I was asked to speak at Jo Brighton Skills Center today.
I was a little nervous
Jo Brighton provides alternative vocational services for special education students, ages 15 through 26. Amanda attended Jo Brighton. The Center has a café and bake shop where the students can learn about food preparation, cleaning a kitchen, and other service skills. In my book, Amanda, Perfectly Made, I include several stories about Amanda during her time at Jo Brighton. The staff was excited about my book and wanted me to come speak to the students. “We’ve never had a parent [of one of our students] write a book before [about one of the students] !” they exclaimed. I was humbled.
So there I was – in the auditorium of Jo Brighton with three classes of students eagerly waiting to hear from me. <gulp> So what do I talk about? Fortunately, the students had prepared a list of questions. They were good questions and I think I held the audience with my answers for quite some time. But then I made the personal connection…
One of the teachers asked me to tell about Amanda’s time at Jo Brighton and I had the perfect story to share. I asked the students if any of them present had spent time working in the school bakery. I already knew that the school was famous for the cookies they baked and sold and was certain that most of the students had spent time in the bakery. Just about all of them raised their hands in affirmation of the question. I told them the story of the very busy Christmas season at Jo Brighton when people from all over place orders with the Jo Brighton Bakery for cookies. Amanda was working this one particular season and because of her good phone skills, she was put in charge of answering the phone and writing down cookie orders. Finally, the instructors decided to stop accepting any more orders – they had more cookies than they could make already! Even so, when people called and begged for more cookies, the teachers gave in. That’s why they put Amanda on the phone. Rules are rules, and Amanda follows them. The teachers told Amanda to tell callers that the school was not taking any more orders. And she did. The kids got a kick out of the story because they could all relate to it. They laughed as I imitated Amanda saying “No more cookies!”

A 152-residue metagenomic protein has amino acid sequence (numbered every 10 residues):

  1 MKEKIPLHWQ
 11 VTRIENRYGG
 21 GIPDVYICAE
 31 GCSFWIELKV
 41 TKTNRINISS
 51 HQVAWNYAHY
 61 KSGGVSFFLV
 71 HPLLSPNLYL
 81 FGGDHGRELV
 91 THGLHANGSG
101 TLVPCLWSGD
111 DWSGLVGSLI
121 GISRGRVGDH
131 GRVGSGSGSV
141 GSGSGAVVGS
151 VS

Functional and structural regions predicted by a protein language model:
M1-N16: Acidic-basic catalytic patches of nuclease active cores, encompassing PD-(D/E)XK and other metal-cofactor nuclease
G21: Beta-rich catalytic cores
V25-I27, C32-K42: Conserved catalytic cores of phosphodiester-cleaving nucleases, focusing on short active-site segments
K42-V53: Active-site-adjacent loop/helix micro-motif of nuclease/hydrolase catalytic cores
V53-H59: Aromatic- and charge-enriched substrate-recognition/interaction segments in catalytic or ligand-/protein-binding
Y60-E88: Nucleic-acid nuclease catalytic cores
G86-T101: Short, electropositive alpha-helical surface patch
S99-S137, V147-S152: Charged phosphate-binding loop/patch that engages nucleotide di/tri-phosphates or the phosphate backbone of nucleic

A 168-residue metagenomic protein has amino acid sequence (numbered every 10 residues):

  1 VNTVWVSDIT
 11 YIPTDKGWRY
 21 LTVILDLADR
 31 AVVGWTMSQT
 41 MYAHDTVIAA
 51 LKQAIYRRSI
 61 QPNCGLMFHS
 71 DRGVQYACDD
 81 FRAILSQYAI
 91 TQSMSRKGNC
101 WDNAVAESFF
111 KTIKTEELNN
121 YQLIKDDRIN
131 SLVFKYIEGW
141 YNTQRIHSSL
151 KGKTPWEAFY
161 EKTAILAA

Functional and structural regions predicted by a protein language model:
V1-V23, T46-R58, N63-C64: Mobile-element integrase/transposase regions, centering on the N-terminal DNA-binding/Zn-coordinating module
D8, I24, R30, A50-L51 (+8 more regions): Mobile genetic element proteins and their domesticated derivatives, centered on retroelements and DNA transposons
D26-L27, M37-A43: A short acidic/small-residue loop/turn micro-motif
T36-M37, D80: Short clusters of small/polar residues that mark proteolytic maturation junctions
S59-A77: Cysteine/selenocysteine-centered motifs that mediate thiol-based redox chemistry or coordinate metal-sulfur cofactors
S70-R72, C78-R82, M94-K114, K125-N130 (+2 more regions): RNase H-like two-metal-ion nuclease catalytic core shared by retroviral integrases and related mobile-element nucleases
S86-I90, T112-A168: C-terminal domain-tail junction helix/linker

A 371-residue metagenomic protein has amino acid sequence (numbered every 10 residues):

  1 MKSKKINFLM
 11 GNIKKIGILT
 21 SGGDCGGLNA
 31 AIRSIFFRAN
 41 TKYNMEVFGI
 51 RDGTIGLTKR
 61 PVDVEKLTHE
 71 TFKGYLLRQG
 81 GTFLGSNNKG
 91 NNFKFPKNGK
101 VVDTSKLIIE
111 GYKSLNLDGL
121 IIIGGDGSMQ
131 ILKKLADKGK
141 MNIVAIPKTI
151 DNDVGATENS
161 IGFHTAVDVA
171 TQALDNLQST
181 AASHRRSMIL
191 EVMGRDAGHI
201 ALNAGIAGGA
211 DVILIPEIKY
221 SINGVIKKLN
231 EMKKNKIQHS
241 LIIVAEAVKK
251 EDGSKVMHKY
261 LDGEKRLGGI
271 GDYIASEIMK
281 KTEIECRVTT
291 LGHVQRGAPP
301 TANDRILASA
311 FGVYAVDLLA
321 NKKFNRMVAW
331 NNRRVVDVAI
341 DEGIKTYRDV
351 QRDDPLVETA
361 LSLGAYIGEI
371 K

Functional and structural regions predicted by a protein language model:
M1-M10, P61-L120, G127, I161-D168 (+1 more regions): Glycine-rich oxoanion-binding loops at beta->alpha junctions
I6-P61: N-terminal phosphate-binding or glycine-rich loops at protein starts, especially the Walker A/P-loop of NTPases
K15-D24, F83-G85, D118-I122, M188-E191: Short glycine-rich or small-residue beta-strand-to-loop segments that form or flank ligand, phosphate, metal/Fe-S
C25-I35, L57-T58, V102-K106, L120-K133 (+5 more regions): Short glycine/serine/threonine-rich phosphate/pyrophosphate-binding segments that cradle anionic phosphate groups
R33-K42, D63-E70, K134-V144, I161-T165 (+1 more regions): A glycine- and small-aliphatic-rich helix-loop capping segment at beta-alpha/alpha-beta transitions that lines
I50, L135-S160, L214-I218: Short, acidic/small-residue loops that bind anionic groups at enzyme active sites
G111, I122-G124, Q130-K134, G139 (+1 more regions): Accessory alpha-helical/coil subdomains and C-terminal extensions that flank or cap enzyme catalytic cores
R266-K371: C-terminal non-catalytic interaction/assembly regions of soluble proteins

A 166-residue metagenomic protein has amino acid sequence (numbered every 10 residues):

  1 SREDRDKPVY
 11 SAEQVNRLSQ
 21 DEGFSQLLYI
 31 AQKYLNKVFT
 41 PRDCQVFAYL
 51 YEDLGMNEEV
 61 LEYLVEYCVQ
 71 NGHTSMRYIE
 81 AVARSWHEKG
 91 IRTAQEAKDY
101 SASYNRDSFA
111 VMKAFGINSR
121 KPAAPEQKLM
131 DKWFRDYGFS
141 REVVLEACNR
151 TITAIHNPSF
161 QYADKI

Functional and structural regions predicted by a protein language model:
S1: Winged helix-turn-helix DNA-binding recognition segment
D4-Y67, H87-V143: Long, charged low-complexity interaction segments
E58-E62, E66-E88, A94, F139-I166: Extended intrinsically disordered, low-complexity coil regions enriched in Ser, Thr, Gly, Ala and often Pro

The students were a delight and I was very impressed. It was sweet how when one girl asked several questions and I found myself not understanding her muffled speech, another girl piped up right away each time with the interpretation. It was just natural. But it was especially more warm and intimate now that we all had the cookie connection. All those kids had worked in the bakery – and now I shared intimately my own cookie bakery story. I was one of them.
When our time was over, the students clapped and one jumped up to present me with a container of…
Wait for it …
Guess ! ….
“COOKIES!” I squealed in delight and exclaimed “You gave me some cookies from your bakery!” and everyone smiled and laughed. I was truly delighted and the kids were as well as I embraced their personal and most marvelous gift.
I was initially worried about not being able to connect with this room full of special young adults. We found our common bond.
Afterwards, I stopped by Amanda’s apartment. I did not tell her that I had spoken at Jo Brighton. She graduated from there a good 6 years ago. I plunked the container of cookies down in front of her. She looked at them and thanked me for bringing her cookies. I told her to look closely at them and tell me what kind they were. “Chocolate Chip” she replied. Well, yeah, the ones on top were chocolate chip. “Where are the cookies from?” I asked her. “Oh! These are Jo Brighton cookies!” she replied.
The cookie connection 🙂
We may all be different, but you can always find something in common.
Galatians 3:28 There is neither Jew nor Greek, there is neither slave nor free, there is no male and female, for you are all one in Christ Jesus.
Hebrews 13:2 Do not neglect to show hospitality to strangers, for thereby some have entertained angels unawares.